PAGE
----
Tag Archives: predicting the future

“Go Big” or Regret It?


Lots of people seem to think that this is the moment to “go big”, to finally:

  • Get big money out of politics
  • Close the loopholes that have insured that the 1% is too well taken care of while the middle class is losing ground
  • Break up the big banks who have done wrong and deserve to be punished
  • Regulate Wall Street
  • Make sure American workers have certain protections like paid leave and a living wage and equal pay.

The “go big” people, the “feel the Bern” people, feel that the folks who advocate incremental change are killing the buzz. There is rarely a mass movement to address the way our supposedly democratic society has been set up to favor the wealthy and to widen the gap between social classes, they reason, and there should be because this is not the way we expect our democracy to operate.

Why would anyone back an incremental approach when there is all this momentum pushing the moment in the direction of “we the people”? It seems like the times are ripe for big change, revolutionary (peaceful of course) change. It looks as if this is the moment when “we the people” could force a fairer economic distribution, could take back some power that has been awarded, piece by piece, more and more to the elites in America (the wealthy).

The elitism in our election process, which has been recognized and bemoaned for decades, is suddenly being discussed and critiqued as if it was slipped by us secretly just last week. (How could Bernie Sanders, in Congress for 3o years, although not a member of the Democratic Party, not have known about super delegates?) It is good, however, for a new generation of voters to be aware of the true depth of actual disenfranchisement of voters who do not serve in government, to see how the government has set things up so that those who govern are chosen by the wealthy and by those who govern. This is actually true to the designs of our forefathers who did not trust the masses to govern well. Perhaps we will persevere and actually fix this this time, or perhaps we will get distracted by shinier objects and be surprised all over again in the next election cycle.

Trying to predict whether “go big” is the way to go, the way to get the best results from the next 4-8 years, or whether we will gain more ground from patiently working bill by bill, issue by issue is as fraught as any attempt to predict the future ever is. Arguments favor incrementalism. If we look at the makeup of Congress, if we look at years of tantrums that Republicans say will not end until we get “small government”, six long years of “go small”, will we end up with just two dug-in sides yelling conflicting messages at each other. Bernie feels that Americans will rise up, demonstrate, protest and tip the balance his way. This is not patience; this is passion. It is good to see such passion, although the fire has not spread to all of “we the people”.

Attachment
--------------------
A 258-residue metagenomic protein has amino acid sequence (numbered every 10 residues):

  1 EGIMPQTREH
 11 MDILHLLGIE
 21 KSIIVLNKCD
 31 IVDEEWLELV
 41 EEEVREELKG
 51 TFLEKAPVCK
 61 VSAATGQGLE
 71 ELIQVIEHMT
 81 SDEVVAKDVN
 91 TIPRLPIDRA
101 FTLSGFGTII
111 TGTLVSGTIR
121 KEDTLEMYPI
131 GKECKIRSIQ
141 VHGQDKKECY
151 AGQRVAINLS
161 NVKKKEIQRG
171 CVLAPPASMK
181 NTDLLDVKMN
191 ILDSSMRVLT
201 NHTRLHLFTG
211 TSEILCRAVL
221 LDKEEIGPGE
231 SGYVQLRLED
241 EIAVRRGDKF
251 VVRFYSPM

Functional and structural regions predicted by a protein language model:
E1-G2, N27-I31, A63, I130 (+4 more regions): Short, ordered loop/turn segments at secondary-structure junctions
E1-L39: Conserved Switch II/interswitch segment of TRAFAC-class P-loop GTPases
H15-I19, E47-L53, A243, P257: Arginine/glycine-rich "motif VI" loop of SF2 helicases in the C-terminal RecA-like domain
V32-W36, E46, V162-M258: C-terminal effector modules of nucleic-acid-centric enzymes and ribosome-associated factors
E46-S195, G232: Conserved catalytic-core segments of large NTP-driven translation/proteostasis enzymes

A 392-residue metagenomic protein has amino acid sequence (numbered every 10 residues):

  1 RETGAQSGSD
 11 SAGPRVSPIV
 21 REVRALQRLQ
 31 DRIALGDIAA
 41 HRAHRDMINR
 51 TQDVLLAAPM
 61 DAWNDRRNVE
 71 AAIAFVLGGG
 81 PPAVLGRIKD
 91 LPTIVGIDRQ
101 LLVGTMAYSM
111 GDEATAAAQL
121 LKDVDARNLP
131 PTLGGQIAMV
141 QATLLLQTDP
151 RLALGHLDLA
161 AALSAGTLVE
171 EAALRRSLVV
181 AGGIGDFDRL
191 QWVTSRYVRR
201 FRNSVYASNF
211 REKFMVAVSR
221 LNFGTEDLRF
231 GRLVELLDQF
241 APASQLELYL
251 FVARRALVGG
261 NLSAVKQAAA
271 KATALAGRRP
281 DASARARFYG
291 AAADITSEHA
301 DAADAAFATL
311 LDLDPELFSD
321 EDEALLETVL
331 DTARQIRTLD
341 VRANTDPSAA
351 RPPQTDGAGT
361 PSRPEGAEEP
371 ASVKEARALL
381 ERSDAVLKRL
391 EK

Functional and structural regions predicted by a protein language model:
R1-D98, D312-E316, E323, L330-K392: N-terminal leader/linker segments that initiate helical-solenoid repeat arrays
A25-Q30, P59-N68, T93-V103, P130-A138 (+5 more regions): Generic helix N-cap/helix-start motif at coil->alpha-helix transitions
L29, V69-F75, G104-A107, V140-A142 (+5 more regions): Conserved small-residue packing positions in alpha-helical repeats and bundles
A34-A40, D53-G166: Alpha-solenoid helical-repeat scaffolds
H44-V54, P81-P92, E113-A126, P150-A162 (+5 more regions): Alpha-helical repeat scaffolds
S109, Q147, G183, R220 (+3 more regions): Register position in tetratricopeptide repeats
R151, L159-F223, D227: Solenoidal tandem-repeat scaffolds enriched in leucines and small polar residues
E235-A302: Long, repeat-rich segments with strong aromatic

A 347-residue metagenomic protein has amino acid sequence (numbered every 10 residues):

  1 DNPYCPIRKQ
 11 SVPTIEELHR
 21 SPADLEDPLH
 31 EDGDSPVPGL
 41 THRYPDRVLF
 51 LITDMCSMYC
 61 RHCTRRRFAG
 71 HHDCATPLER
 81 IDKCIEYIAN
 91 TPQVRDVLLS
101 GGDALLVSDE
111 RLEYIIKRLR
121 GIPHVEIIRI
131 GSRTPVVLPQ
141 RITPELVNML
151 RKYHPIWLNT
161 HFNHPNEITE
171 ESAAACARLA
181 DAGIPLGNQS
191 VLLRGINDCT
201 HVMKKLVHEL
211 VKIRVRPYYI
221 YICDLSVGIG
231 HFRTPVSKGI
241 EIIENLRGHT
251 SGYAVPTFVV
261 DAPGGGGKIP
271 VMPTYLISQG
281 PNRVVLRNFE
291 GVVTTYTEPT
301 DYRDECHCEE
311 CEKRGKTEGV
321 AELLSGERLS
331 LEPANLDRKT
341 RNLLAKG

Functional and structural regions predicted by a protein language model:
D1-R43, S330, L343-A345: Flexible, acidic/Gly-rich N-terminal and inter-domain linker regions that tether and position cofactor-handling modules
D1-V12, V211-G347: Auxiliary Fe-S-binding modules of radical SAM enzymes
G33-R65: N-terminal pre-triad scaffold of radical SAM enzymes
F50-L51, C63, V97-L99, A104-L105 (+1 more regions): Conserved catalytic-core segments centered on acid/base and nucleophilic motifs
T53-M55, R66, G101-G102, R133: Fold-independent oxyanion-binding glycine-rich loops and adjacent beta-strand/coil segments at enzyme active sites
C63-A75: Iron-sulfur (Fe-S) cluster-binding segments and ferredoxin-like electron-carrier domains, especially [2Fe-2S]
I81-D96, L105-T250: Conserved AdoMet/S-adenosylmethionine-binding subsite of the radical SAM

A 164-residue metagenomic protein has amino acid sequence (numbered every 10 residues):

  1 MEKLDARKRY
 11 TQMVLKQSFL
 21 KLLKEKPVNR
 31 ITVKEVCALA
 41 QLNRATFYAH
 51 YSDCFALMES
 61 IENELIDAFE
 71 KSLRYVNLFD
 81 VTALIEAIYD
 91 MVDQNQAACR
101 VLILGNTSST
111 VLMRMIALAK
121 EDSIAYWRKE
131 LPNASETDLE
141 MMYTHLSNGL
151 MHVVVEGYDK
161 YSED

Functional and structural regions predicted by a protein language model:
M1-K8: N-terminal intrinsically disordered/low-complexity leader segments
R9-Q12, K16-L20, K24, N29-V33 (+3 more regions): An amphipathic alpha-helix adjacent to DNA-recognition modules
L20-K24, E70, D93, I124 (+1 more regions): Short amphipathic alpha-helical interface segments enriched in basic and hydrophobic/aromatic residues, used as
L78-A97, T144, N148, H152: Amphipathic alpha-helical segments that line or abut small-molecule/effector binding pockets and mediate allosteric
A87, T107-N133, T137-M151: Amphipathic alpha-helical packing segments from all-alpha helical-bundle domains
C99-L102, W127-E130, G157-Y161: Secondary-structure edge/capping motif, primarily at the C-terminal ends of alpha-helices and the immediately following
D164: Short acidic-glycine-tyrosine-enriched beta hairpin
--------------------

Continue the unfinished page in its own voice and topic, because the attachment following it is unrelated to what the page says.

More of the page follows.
Plodding through Robert’s Rules or whatever regular order governs Congress, watching the bargaining, vote counting, seemingly cynical compromising certainly does not sound as sexy as an impassioned storming of the elitist gates of governance, but it is the process, it is the way the system is designed. Can we make the system less elitist gradually (but not too gradually) and stay within the system as it exists? I think people will be so disappointed it Bernie loses that they may be even more likely to push his goals, which would help so many non-wealthy Americans. The objectives that make education affordable or even free are particularly appealing. Money is being extorted from young people at expensive trade schools and internet “colleges” taking advantage of high unemployment and fears of economic failure for the underprepared.

Bernie’s “go big” list of objectives tends to be a bit narrower than the vast pool of issues that we have been unable to address for the past six years. He does talk about infrastructure but rarely has a wider approach to the economy and he almost never talks about climate and environmental matters except to advocate banning fracking, although some people feel climate concerns should be the most pressing issues on our agenda (salt water is flooding Miami.)

It looks like a pragmatic, incremental attack on the wish list of “we the people” is going to win out. The problem is that once a path is chosen, you can’t, at least for a period of time, go back and choose the other path, so there will always be those who feel cheated. Hillary Clinton, so determined to win, had better be prepared to serve the people well if elected. “A word to the wise should be sufficient,” isn’t that what we say?

By Nancy Brisson